This one really hit home, hit me in the guts. Once I read that I felt as if the pieces of the puzzle started to form the big picture. Oh, that’s why I always feel as if I’m waiting for life to begin. Oh, that’s why I can get hyped about something and then cut it off completely the next moment…

Does all of the thinking and reading provide me with some cure or real definitive answer?

So, why do I do it? Writing about it somehow makes some things clearer, it humbles me, and perhaps makes somebody else feel less alone knowing the crazy things that go on in my head. I also believe that at the end of the whole process something changes, I am not the same person any more. I’m not saying I’m a better person, just different, and that is the way I experience the flux of life.

I’m not promising that I’ll be posting everyday from now on, but I promise to relax and post whatever makes me feel something, even if it doesn’t reach the (imaginary) ultimate blog-worthy status.

And now  I leave you with Alanis Morissette who will lead us into communal catharsis. By this point we all need it 🙂

Works cited:

Somov, Pavel. Present Perfect. New Harbinger Publications, 2010. Print.

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What does it mean to love yourself?

I’m sorry to report there is no ancient wisdom on this topic.

It seems as if we had no problems with self love in the past. So, what the hell went wrong?

The ancients gave us a three way understanding of love eros,  philia, and agape. Eros is the passionate love you feel towards your lover. Philia is a feeling of fondness and loyalty toward your friends, family and even abstract things and disciplines. Agape is best understood through a religious prism as an all encompassing love towards  god and humanity, that is passionate yet not seeking reciprocity. Even later variations such as courtly love, have something in common with the Greek notions of love. Love is relational. In the past it was sufficient to love something external to your self. One could love their lover, child, god, ideas… Thus the obvious question is  when did the subject that loves also become the object of that love and why?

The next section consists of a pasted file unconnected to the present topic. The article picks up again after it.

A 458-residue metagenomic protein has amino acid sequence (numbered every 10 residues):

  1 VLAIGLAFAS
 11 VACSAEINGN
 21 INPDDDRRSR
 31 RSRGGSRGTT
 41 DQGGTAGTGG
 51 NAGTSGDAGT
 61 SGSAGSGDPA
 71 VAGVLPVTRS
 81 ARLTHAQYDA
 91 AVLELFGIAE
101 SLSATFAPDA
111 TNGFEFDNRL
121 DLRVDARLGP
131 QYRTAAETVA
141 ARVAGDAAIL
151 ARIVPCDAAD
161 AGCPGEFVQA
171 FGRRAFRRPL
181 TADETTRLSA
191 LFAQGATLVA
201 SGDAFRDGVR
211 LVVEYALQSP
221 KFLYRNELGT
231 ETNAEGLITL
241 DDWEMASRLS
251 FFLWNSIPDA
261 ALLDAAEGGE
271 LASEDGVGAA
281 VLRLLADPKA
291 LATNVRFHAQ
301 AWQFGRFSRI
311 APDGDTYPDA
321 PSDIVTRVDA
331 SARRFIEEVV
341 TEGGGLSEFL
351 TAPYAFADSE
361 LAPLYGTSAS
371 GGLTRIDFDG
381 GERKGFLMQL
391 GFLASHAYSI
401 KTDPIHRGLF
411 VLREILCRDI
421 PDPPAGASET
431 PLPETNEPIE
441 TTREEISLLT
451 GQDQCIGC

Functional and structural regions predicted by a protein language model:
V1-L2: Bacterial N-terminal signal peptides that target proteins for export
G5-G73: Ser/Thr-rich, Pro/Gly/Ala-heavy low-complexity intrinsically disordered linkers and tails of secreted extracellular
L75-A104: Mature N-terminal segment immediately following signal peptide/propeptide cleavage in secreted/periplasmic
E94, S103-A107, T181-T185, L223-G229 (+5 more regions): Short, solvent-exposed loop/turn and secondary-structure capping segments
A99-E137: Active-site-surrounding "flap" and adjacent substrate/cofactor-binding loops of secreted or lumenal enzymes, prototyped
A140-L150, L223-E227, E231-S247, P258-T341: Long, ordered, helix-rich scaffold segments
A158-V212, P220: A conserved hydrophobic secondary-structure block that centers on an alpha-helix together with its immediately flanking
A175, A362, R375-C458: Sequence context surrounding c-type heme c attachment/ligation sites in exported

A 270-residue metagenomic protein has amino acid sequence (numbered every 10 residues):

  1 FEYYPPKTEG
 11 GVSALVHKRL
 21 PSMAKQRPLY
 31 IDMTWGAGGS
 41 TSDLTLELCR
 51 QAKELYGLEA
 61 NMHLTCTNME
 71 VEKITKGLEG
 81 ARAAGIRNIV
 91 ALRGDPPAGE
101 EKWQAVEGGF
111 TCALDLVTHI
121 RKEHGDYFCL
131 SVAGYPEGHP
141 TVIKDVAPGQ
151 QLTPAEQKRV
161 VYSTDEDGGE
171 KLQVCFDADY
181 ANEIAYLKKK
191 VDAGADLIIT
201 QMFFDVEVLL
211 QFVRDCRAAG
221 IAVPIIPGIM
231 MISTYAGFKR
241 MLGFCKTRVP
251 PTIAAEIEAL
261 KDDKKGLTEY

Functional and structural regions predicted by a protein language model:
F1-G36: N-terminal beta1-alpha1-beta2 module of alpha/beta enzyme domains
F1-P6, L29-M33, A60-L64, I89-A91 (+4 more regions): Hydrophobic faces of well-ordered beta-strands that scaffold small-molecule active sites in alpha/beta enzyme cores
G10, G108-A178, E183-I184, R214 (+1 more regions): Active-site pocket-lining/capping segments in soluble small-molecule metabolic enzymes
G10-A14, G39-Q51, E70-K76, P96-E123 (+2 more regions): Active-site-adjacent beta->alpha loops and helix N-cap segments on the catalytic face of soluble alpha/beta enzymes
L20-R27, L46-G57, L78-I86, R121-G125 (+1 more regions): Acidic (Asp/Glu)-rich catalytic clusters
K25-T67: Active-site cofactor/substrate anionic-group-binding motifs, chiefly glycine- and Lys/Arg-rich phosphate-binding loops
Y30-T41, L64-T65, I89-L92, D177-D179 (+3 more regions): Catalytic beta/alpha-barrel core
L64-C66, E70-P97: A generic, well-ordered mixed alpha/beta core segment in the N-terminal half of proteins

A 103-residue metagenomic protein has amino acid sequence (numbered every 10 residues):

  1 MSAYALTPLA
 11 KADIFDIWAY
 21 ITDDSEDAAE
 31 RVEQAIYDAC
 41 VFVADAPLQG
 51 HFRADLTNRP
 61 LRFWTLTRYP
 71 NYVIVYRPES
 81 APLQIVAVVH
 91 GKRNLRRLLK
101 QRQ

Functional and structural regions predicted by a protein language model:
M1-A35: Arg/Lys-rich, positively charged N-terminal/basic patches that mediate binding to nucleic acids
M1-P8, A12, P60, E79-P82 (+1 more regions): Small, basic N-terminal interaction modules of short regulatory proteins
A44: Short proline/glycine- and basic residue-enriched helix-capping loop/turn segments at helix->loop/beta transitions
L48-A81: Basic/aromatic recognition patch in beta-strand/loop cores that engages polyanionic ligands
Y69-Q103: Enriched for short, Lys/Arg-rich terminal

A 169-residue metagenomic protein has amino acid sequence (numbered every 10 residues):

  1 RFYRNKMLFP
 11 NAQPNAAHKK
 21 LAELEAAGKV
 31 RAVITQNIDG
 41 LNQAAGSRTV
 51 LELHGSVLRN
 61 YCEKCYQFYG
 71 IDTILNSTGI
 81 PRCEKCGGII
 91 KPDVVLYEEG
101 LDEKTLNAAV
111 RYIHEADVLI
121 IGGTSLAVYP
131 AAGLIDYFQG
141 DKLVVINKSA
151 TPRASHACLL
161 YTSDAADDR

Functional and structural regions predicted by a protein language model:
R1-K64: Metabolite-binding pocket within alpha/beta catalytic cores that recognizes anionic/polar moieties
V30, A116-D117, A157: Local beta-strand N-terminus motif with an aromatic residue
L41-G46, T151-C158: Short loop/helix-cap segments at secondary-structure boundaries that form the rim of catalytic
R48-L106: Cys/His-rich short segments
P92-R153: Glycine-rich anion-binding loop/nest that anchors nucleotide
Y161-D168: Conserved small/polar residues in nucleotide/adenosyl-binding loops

The first part of the question is not too difficult to answer. We can find a fantastic explanation in the BBC documentary The Century of the Self. The “great” age of consumerism, which started in the 20th century, put the spotlight on the individual, and that changed the perception of the human life, i.e. how we see ourself and our role in the society. The second part of the question is a bit more tricky, and I will leave it unanswered for the time being.

I will, however, treat  you with some Žižek’s wisdom. I think it serves as an excellent illustration of the self love problem.

“When we love somebody we don’t accept him or her as what the person effectively is. We accept him or her insofar as this person  fits the co-ordinates of our fantasy. We misidentify, wrongly identify him or her, which is why when we discover that we were wrong, love can quickly turn into violence.”

 

This means that when I don’t meet the standards of my fantasy self, when I discover that my fantasy does not convert into reality, I quickly turn violent towards myself. It almost seems a rational thing to do.

So, what does it mean to love yourself?

I’m afraid hearing constant praise or saying super positive affirmations about oneself does not work for everybody.

The only practical advice I can give relates to the Žižek quote, and that is to catch yourself in the fantasy, or better yet, to love yourself means to really get to know yourself as you truly are.

 

And now I’m curious about you dear reader.  What does it mean to you to love yourself?